Author: Sydney Portale
Chong at the ROBO table inside of the Mission Control Center

Fast-paced, fulfilling, rewarding. These are just a few of the words that Daniel Chong, a fourth-year electrical and computer engineering and computer science double major at the Whiting School of Engineering, uses to describe a recent internship at the NASA Johnson Space Center (JSC) in Houston.

Chong spent eight months—from January to August of 2022—as a robotics flight controller engineering intern at JSC, exploring the intersection of computer science and aerospace engineering. He was part of an elite group of students participating in the NASA Pathways Program, which aims to create a clear route to helping them land jobs at JSC upon graduation. NASA offers this paid internship in three different tours, or sessions, every fall, spring, and summer.

Official NASA Portrait of Daniel Chong.
Image Credit: Norah Moran

The experience confirmed for Chong that his childhood dream of becoming an astronaut was something he wanted to pursue in reality.

“Working at NASA and meeting many astronauts, learning more about what they do, and contributing to projects that involve them through the NASA interns program confirmed for me that I do want to pursue becoming an astronaut,” Chong said. “But even if I don’t end up as one, I want to contribute to space exploration and research as an electrical engineer or computer scientist.”

To be eligible for NASA employment directly after graduation, students in the Pathways Program are required to work a total of 640 hours on their tour and to complete three tours. Chong is seeking an optional fourth tour this summer.

As a member of the Robotics Operations group, Chong helped design missions that will be carried out on the International Space Station and took various classes on robotics, the pace and content of which he felt ready to handle after his rigorous curriculum at JHU.

“I even passed my general robotics training evaluation on the first try—the same one that all the astronauts have to pass,” said Chong.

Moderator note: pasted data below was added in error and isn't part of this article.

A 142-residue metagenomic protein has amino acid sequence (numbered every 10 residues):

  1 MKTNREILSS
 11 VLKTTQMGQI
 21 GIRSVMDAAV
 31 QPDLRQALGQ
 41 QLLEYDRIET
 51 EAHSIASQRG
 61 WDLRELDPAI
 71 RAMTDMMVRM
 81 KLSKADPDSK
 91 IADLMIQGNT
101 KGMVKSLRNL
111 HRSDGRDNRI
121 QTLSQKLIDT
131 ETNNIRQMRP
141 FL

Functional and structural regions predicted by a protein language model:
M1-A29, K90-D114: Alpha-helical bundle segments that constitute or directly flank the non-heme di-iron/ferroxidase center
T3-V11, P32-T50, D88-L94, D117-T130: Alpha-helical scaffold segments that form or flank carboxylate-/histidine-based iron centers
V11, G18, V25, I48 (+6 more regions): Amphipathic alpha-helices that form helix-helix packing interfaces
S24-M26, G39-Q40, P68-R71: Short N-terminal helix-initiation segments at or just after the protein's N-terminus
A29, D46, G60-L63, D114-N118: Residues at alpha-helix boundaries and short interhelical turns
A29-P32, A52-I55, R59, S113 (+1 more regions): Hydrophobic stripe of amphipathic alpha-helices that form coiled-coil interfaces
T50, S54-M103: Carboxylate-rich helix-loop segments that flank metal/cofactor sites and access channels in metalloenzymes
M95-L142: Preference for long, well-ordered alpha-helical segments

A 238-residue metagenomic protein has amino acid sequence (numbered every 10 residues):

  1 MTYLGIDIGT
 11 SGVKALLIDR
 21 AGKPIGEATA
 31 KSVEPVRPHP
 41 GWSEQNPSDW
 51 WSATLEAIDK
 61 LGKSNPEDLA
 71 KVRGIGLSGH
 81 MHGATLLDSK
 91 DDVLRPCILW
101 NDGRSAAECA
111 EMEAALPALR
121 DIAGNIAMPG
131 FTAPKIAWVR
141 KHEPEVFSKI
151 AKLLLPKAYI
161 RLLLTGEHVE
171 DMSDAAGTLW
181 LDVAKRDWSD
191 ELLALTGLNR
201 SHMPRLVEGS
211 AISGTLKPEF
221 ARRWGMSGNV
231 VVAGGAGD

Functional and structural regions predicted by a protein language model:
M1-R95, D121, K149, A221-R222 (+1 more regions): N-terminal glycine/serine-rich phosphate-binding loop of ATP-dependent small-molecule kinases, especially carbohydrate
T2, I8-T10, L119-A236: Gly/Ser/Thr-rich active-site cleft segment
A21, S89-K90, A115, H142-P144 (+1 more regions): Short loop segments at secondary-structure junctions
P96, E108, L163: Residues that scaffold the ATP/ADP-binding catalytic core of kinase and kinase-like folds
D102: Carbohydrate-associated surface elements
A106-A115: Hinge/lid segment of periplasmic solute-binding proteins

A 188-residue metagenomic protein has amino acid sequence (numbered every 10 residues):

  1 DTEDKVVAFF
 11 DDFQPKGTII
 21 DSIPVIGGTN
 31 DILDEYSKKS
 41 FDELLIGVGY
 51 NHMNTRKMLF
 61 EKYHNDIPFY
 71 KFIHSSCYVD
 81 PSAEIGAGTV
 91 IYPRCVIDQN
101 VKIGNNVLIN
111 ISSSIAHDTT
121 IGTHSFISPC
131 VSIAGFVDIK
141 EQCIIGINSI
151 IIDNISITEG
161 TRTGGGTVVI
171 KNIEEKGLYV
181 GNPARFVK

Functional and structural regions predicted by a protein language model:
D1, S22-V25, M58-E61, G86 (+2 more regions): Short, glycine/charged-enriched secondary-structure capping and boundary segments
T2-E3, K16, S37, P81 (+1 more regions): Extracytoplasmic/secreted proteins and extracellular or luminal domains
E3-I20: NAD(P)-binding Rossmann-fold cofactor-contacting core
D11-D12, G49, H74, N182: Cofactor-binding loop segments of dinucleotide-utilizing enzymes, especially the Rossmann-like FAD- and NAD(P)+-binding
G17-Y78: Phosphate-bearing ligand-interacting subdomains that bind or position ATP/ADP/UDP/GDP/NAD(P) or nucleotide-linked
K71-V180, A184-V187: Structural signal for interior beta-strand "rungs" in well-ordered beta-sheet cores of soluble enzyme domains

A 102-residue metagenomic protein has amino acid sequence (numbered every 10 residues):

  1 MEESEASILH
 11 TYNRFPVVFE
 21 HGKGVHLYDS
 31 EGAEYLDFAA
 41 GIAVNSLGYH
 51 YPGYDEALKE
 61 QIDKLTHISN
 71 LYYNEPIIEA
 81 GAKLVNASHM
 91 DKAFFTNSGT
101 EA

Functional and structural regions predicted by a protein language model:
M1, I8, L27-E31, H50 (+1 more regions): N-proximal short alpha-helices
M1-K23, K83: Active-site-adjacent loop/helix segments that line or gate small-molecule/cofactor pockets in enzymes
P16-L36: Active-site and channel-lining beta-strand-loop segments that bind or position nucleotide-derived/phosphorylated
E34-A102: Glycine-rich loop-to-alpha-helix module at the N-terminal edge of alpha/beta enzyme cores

Though the internship kept him busy controlling robotic arms in space and spending long hours overnight in the control room, Chong still found time to explore the grounds of JSC and attend lectures from experts including former NASA Chief Flight Director Gene Kranz and Jonny Kim, a NASA astronaut who served as the International Space Station’s increment lead for Expedition 65 in 2021.

When he finishes his master’s degree in the fall of 2023, he will choose between entering as a full-time NASA employee or pursuing a PhD, which Chong states is a tough decision.

Though Chong is not studying aerospace or aerospace engineering at JHU, he emphasizes the importance of having both electrical engineers and computer scientists in the control rooms.

“Between working on simulations that are used to train astronauts or building electrical components to tools that are sent up into space, there is a lot of room for students studying disciplines besides aerospace engineering to make meaningful contributions to the aerospace industry,” he said.

In fact, those studying electrical engineering and computer science are the top five most represented disciplines among those interning at NASA.

“I would encourage all engineering majors to consider applying for a pathways position at JSC if you find space interesting at all,” said Chong.